Language & Localization in Packaging and Labelling for Export

When engaging in export and international business, there are a number of things you have to consider. One of the most important is packaging and labelling.

Every country has different requirements for what needs to be labelled and how it needs to be labelled. Some even require different kinds of packing material that comply with recycling and safety laws.

Before you send anything to another a nation, it’s important to understand all of these requirements.

Language

Language barriers are common issues in regard to international shipping. There are several laws that indicate whether or not the packaging of a product needs to be labelled with the host nation’s official language.

In North America, many multinational businesses develop their labels using a combination of English, Spanish, and French (or all three). This effectively means that they can ship products anywhere in North America as those are the three most widely spoken languages on the continent.

Even so, laws in the United States suggest that providing foreign language translation for safety information on certain packages is “appropriate,” but not necessarily required. In essence, providing foreign language translation services can be considered a good business practice, but not necessarily required by law. If you have information in your client’s language, they will be more likely to order from you again. That being said, it’s important to note that providing ineffectively-communicated or mistranslated safety precautions can land you in hot water.

Descriptions

Some countries, like the UK, require any food products to be labelled and described appropriately. In this instance, it is against the law to misrepresent anything about your product on the labelling. So, it’s important to ensure that you provide an accurate description.

Some of the things that are required to be accurate on packaging include:

  • Manufacturing method
  • Amount or size of the product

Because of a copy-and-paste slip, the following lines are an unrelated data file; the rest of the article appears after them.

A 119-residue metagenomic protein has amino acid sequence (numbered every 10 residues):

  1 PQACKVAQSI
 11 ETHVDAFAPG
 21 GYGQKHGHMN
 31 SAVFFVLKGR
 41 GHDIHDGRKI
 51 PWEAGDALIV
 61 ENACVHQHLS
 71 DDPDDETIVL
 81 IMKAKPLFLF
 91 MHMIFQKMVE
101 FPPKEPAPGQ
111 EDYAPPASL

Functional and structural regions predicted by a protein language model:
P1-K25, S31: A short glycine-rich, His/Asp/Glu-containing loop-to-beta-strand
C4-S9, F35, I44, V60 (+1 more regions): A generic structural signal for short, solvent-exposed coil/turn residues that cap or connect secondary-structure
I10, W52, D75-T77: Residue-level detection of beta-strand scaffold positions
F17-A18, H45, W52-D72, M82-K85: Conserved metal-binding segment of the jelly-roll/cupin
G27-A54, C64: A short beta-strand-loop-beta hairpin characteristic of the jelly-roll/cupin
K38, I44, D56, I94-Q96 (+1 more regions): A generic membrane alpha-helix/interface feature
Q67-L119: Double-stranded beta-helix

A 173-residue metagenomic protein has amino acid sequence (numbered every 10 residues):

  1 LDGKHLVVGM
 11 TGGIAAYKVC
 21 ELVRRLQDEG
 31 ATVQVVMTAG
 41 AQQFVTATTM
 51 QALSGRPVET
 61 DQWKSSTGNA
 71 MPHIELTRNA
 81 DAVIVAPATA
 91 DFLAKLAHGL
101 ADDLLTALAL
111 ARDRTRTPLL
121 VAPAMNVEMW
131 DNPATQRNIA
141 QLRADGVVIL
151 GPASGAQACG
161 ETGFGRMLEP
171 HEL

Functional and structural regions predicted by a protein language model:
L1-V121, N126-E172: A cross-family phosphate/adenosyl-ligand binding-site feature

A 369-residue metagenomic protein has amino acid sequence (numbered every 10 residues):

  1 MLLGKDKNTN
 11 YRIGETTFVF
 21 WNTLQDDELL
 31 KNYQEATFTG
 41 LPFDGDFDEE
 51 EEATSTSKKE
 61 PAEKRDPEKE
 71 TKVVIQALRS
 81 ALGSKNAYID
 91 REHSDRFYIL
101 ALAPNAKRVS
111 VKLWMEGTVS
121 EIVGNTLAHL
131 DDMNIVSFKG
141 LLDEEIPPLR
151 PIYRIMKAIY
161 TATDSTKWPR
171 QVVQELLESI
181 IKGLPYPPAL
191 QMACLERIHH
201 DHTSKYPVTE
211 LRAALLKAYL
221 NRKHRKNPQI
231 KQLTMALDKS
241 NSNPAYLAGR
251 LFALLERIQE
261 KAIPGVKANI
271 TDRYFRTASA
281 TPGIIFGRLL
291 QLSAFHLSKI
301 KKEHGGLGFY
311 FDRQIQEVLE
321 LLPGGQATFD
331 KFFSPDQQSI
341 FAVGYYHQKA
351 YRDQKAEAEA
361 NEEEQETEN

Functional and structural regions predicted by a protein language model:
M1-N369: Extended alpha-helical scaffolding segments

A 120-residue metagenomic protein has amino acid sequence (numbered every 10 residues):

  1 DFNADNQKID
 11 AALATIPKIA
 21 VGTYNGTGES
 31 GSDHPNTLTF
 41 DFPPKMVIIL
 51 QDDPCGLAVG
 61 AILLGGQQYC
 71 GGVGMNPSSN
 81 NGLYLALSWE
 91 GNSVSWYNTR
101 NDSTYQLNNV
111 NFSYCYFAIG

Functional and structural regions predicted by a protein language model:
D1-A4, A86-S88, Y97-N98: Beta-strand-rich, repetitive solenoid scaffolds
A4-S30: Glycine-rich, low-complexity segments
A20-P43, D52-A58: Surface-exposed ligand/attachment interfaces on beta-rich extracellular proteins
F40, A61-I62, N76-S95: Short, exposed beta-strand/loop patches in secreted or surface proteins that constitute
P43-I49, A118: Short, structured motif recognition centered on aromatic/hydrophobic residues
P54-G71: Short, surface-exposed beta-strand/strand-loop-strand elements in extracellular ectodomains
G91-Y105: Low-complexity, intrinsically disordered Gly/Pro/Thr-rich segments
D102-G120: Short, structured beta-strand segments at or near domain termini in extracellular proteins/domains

• Manufacturing location and date
  • Composition
  • Endorsements

You cannot be misleading about any of these items. For instance, you can’t place an endorsement on your product from a celebrity who didn’t actually endorse your product.

Basic Considerations

It’s important to take a look at any local customs to ensure that your packaging meets certain expectations. For example, some countries like to have images of the product inside the packaging. You may also want to research translations and dialects to ensure that you don’t send an offensively labelled product to another locale.

Your product and the packaging around it need to be acceptable for travel on a number of different transportation media. Train, truck, and plane are all common modes of transport for which your packaging needs to be prepared.

It’s also important to look at the exterior packaging laws in some nations. There may be special rules associated with the recycling of cardboard and other packaging materials.

In any event, it’s certain that shipping to other nations is a difficult process. Researching the individual laws of your intended destination is a great way to get a grasp on what to include on your packaging. Of course, it’s always a good idea to provide safety instructions and other information in the language of the recipient. Just make sure to translate the content accurately.

Further Reading

For some more information on the topic, have a look a some of the articles below.

1.  What to Mark on your package for Export which is also published on Open to Export.

2. Product Labelling in the EU from EUbusiness

3. Labelling and packaging FAQs by The Law Donut

Topics: Documentation
Menu
Export Action Plan